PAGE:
Women’s Studies pulls you in like the tides of the ocean and before you know it the shoreline is miles away. It’s difficult not to get swept up in your emotions in this class when you hear stories that are so unbelievably heart-wrenching that they become ingrained in your brain. The examples of the hardships people live through, or don’t, worldwide are the single most impactful part of this class.

7. Inspirational & Empowering

Every class period will leave you feeling as though you have to go out into the world and make an impact; change laws, redirect the behaviors of following generations, end harmful cultural practices, raise awareness, start a movement, join a protest, make a speech in convocation, start a club, etc. This class will make you wonder why no one else is solving the issues we discuss in class. It’s shocking, disappointing, and aggravating. Take the class and tell me you don’t want to go make a difference in the world. I dare you.

8. Promotes Respect & Equality

The class deals with the gender pay gap, society’s expectations/standards, the gender spectrum, and eliminating categories in society, all of which expand our understanding of the limitations society places on people due to their biological makeup and/or identity. As Giovanna Befler said, “Taking the class is getting a closer look at reality so that everyone gets more respect.” Women’s Studies doesn’t paint a “single story”, it portrays all aspects from every angle imaginable. By learning about equality and human rights, and the injustices that the world is currently facing, we are able to see, with a clearer view, how to better respect people for who they are. John Malloy- one of the only boys in our class- said, “I learned to understand the imminent importance of respecting women in all circumstances.”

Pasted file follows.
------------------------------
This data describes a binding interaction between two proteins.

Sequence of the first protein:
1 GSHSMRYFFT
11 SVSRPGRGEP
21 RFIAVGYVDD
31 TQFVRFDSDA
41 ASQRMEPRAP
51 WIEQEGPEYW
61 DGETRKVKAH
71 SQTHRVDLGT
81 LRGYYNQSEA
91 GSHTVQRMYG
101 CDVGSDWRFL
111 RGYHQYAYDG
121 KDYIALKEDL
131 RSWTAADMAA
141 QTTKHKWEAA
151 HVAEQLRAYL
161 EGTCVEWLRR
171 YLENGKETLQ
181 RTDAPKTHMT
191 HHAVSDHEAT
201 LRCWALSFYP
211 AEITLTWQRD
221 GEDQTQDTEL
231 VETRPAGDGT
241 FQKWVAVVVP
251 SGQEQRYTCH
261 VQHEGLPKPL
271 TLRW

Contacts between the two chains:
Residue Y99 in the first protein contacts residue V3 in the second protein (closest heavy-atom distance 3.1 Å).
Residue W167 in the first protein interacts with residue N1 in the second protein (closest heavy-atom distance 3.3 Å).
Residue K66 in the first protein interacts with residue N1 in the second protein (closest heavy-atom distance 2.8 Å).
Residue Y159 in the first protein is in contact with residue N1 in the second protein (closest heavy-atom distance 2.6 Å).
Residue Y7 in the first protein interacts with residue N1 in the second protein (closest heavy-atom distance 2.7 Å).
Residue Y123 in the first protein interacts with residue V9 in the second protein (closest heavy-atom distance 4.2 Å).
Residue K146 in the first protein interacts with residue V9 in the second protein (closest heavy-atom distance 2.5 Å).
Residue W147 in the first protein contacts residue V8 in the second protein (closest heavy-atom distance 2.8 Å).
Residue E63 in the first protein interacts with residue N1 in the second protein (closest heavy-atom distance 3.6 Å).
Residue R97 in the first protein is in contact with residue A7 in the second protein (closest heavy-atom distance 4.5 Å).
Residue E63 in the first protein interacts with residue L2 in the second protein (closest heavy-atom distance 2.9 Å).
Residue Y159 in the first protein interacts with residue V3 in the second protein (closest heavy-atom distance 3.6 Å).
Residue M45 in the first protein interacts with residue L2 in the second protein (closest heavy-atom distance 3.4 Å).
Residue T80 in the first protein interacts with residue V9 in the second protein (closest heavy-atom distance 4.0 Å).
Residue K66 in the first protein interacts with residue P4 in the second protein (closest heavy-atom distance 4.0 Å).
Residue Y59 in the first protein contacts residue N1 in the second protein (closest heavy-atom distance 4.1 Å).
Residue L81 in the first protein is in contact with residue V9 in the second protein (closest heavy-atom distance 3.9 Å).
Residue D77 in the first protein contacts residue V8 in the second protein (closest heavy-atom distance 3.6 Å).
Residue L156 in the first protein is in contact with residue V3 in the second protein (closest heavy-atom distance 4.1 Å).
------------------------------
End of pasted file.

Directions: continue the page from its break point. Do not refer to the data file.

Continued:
9. Women’s Studies= Mosaic + Ethics + Psychology + History

It’s a thousand times better than Mosaic because it’s more explicit as it unearths cultural practices like female genital mutilation and honor killing. The topics covered in this class make you contemplate the right response to certain situations-similar to ethics class- like how to address gender orientation (as in asking people how they identify, “Do you identify as he/him, she/her, or they/them?”), and how to respond to a situation if you were a parent of a young girl who was called to the principal’s office for punching a boy as a reaction to him plucking her bra strap. Women’s Studies is also like psychology because both teach about human nature which in turn illuminates life lessons we can all benefit from. As of right now, the class is singularly categorized as a history class since we learn about historical events like the Women’s Liberation Movement which emerged in the late 1960’s. It’s difficult to simplify the curriculum of Women’s Studies into a single category, as it relates to a plethora of subjects, which is another reason why it shouldn’t be singularly titled, “Women’s Studies.”

10. Takes Education to the Next Level

This class pushes you to the edge academically and challenges you mentally as the assignments are endless and every period of this class is filled to the brim with activities, discussions, documentaries, harknesses, and lectures. It’s back to back and very proactive. However, once you leave Ms. Massa’s room you feel unstoppable; it’s as if you’ve run a marathon and it’s glorious. It’s the most rigorous but yet most interesting curriculum I’ve experienced, and that’s how classes should be. Alexandra Miranda worded it perfectly, “Women Studies should be a required course because it enriches the mind about how modern trends have formed while teaching the importance of empathy. Not only learning about how women have suffered, but also how men have been socially oppressed. This course highlights the gender roles and inequality of our society, acting as a pillar of becoming a global scholar.”

This article is part of a Women's Studies series:

Article 1- The Abuse Cycle by John Cyril Malloy IV

Article 2- Invisible War: Rape Culture in the Armed Forces by John Cyril Malloy IV

Article 3- The Elephant in College by Casey McCarthy

Article 4- This one